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Chef Ted Dorsey makes Sonata sing

Bill DeYoung

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Ted Dorsey is executive chef at Sonata, which opened in early December inside St. Petersburg's Mahaffey Theater. Photo: Bill DeYoung.

Everything in Ted Dorsey’s life, it seems, has been leading up to this moment. One of the most successful high-end chefs in the bay area – he’s opened 10 popular restaurants – Dorsey is now the executive chef at Sonata, the new destination dining experience inside St. Petersburg’s ornate Mahaffey Theater.

Brainstormed and bankrolled by businessman Bill Edwards, whose company operates the city-owned performing arts center, Sonata takes advantage of the stunning views of Tampa Bay afforded by the glass-walled, two-level atrium on the eastern side of the theater’s massive lobby.

It was Edwards’ vision to bring performing art, culinary art and visual art under one roof. He has an agreement with the Imagine Museum for rotating exhibits of fine art glass.

To create the restaurant, he turned to Ted Dorsey.

“This has never been done before,” says the 41-year-old Dorsey. “I like that. I like challenges, and I like doing something new and different.”

Moonlight Sonata: The view from the bay, looking in. The illuminated moon was provided by the Imagine Museum. Photo provided.

After nearly a decade as co-owner and executive chef at the Mill, he and his business partner closed the place in January. And they became ex-partners.

Dorsey then spent six months running the kitchen at the Edwards-owned Club on Treasure Island. When the mercurial Edwards suddenly decided to sell that property, the path was cleared for Sonata.

“We had already been working on putting a restaurant in the Mahaffey,” Dorsey explains. “It’s such a wonderful space, and a good portion of the building doesn’t get utilized – at least properly, in my opinion. The kitchen was only used for banquets.”

Built in 2015, the kitchen is a classic “galley” – long and narrow. Although it had many of the high-tech equipment needed for a fully professional kitchen (“all the bones were there”), Dorsey demanded – and got – serious upgrades and additions. The cooking surfaces, for example, were switched from electric to gas.

The new restaurant’s tagline is “Coastal Cuisine Rooted in Southern Hospitality.” The menu features sea-food (almost exclusively locally sourced) and designer steaks, among other delicacies.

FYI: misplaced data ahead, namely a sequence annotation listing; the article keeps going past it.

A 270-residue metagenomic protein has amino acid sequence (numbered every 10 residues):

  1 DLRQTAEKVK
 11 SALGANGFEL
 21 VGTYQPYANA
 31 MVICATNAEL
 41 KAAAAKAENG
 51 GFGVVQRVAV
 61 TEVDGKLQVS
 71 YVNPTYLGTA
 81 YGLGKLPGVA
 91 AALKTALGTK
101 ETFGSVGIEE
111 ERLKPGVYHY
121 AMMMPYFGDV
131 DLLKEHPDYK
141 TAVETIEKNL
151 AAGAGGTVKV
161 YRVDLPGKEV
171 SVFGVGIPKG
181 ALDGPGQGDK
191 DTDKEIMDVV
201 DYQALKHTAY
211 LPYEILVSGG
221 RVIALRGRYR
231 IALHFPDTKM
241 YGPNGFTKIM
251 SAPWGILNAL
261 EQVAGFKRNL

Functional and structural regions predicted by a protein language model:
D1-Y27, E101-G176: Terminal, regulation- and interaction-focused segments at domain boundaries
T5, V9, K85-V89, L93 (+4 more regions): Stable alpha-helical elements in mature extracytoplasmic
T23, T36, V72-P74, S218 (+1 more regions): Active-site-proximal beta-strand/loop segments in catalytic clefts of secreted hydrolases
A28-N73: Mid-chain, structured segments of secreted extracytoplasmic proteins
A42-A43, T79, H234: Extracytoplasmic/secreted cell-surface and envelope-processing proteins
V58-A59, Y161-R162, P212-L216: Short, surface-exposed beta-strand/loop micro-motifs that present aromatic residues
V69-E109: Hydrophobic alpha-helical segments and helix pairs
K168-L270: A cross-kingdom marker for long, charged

“What excites me about restaurants these days is the concept, the branding, the development,” Dorsey explains. “I love openings. I never really set out to be a concept and development chef, it’s just kind of how my career went.”

Dorsey’s father spent his life in the hospitality industry, opening and running restaurants and nightclubs. Although Ted was born in Atlanta, he grew up in Clearwater and Tampa.

“Once this is in your blood, it’s hard to get out,” he laughs. “My dad always got sucked back into the business, in one form or another.

“I was front of the house my whole life, so I didn’t really have any desire or passion to be a chef. I thought, go to culinary school, have a better understanding of the back of the house and how it functions, and costs, how it works and how to make money … but not to be a chef. At that point, I guess I wanted to follow in my parents’ footsteps and be an entrepreneur. I figured I needed to know all aspects of the business.”

He didn’t go to just any culinary school. He graduated from Le Cordon Bleu College of Culinary Arts, which had a campus in Tampa.

“It wasn’t until after culinary school that I actually fell in love with cooking,” Dorsey recalls. “I spent those next few years learning, being a sponge, reading everything I could. Tasting everything I could.”

His first job was at Mise en Place, then (as sous chef) at Chez Bryce. Partnering with Hillsborough restauranteur Gordon Davis, Dorsey opened Ciro’s Speakeasy & Supper Club, Boca Kitchen Bar & Market and Copperfish, all in Tampa.

He spent a year and a half as executive chef at Castile, the restaurant inside St. Pete Beach’s Hotel Zamora. And then came the Mill.

Somewhere along the journey, he realized he was pretty good at his job. “I think the lightbulb moment is when you have the first taste of success in any business,” Dorsey says. “Obviously that’s different for everybody – Derek Jeter’s lightbulb moment was when he was 12! Mine just came much later in life.